Do you recognize the effects of anchoring in decision making?

Last updated by Tanya Leahy [SSW] about 1 month ago.See history

Anchoring is a cognitive bias where an initial piece of information (the "anchor") heavily influences subsequent judgments and decisions. This bias can infiltrate various aspects of our lives, including workplace interactions and negotiations. Recognizing how anchoring works is crucial to making informed and unbiased decisions. Custom software is difficult to estimate and using an anchor too early or without the necessary rigour can create issues.

For example, in meetings, it's vital to be aware of anchoring, as the first opinions can shape entire discussions. Seniors and experts can influence a meeting's direction and create anchoring effects; therefore, they should offer their ideas last.

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Negative impacts of anchoring

An anchor can limit adaptability, making it harder to find mutually agreeable solutions. For instance, a developer’s best guess on a project budget might discourage the client from choosing your solution looking for other options that could be better suited and more cost-effective.

Key reasons to avoid providing an anchor

  • Limited information: Early estimates often lack the detailed requirements and complexity analysis needed for an accurate price. Setting an anchor prematurely creates a false sense of precision and sets unrealistic expectations
  • Loss of flexibility: A strong initial anchor can stifle negotiation and make it harder to adapt your proposal as more information becomes available. This can hurt your ability to arrive at a price that's fair for both you and the client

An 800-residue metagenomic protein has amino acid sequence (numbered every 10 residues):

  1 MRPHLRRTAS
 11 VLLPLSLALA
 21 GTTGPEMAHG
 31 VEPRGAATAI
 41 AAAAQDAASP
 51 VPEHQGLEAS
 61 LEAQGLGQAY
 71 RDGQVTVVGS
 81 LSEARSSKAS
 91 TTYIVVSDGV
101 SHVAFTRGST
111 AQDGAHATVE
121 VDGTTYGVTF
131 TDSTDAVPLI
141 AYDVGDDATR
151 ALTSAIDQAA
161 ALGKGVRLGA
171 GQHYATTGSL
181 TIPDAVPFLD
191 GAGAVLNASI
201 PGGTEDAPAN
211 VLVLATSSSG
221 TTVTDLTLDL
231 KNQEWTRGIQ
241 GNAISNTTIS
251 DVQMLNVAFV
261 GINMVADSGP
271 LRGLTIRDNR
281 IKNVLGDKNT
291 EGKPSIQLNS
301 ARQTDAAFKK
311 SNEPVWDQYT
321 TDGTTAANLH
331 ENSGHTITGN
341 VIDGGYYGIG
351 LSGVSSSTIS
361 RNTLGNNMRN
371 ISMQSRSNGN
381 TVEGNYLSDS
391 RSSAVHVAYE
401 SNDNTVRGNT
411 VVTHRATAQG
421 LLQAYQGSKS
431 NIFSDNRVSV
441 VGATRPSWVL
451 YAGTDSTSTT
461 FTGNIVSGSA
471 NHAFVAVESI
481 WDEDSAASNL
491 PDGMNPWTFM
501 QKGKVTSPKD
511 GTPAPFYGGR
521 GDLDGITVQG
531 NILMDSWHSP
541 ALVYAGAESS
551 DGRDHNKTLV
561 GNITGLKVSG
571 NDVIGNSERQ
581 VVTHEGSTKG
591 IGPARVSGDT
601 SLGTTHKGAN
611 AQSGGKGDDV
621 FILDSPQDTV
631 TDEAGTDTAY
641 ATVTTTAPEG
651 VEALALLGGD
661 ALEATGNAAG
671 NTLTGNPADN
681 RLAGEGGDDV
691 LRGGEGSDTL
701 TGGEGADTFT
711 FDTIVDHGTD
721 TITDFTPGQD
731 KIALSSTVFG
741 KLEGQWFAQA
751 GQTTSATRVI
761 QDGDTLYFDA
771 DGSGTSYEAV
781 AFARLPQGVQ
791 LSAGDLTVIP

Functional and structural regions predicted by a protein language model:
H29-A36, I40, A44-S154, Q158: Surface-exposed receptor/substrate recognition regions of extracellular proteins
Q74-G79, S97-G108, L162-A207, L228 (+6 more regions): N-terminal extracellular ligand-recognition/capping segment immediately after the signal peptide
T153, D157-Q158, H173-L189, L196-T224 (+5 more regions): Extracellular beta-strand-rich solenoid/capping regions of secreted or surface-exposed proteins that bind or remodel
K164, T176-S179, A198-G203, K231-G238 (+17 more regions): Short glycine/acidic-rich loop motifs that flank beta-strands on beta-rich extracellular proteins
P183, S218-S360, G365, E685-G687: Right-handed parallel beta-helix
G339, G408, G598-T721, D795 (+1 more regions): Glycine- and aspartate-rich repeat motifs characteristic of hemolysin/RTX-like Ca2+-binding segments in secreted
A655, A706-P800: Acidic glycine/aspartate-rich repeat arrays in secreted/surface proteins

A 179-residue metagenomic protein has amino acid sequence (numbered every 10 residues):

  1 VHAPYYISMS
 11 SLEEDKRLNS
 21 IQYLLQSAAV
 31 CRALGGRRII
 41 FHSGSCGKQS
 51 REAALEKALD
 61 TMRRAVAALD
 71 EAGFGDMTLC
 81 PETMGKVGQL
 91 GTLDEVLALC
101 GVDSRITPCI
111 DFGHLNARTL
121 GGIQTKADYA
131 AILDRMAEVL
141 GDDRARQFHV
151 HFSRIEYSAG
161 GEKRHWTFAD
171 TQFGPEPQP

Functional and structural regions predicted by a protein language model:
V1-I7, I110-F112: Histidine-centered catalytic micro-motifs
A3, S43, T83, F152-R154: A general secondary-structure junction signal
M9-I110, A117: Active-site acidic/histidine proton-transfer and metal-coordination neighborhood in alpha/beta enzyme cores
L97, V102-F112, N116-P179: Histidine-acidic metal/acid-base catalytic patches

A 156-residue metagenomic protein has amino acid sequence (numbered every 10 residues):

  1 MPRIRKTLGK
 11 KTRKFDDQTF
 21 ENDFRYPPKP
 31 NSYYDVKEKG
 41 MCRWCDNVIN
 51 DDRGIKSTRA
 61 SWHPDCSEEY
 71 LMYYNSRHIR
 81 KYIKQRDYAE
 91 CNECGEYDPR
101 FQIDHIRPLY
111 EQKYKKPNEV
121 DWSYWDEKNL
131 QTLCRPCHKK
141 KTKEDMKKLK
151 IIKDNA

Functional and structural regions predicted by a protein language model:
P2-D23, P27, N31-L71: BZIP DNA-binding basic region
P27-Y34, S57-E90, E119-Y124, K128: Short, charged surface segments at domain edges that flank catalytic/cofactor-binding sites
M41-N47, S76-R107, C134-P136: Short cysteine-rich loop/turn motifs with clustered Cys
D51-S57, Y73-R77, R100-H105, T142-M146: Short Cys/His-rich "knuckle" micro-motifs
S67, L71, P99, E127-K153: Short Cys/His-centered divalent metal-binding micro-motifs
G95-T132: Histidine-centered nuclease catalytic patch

• Damaged trust: If the final estimate varies significantly from the initial anchor, it can erode the client's trust in your process. Transparency and an open discussion of uncertainties upfront are key to building a strong client relationship

How to deal with anchoring

Sales need to establish the client’s anchor, if they have one, by asking:

  1. "Can you describe the process you need improved and its main challenges?"
  2. "How does this issue impact productivity or costs?"
  3. "What's your decision-making process and who's involved?"
  4. "What's your timeline and budget for a solution?"

When asked for an early estimate on a new project, a developer might say "I reckon it'll cost around $50,000". This off-the-cuff estimate sets an unverified anchor that might restrict further discussion and lead to budget constraints based on a premature guess.

Figure: Bad example - Premature estimation without due diligence can lead to inaccurate budgeting and client expectations

Conversely, when asked for an early estimate, a more experienced developer might respond, "To give you an accurate estimate, we should conduct a Specification Review where we can consider all aspects of the project. This way, we can provide a detailed and reliable estimate that reflects the project's complexity".

Figure: Good example - Suggesting a Spec Review ensures that any estimates provided are well-informed and considered

Key Takeaways

  • Be aware of how anchoring bias can influence decisions, both within yourself and others
  • Proactively seek diverse perspectives to mitigate the bias
  • Approach initial information critically, even if it seems compelling, to avoid getting overly 'anchored' in one viewpoint
  • Use anchoring strategically for setting expectations or initiating negotiations, but be prepared to adjust as needed
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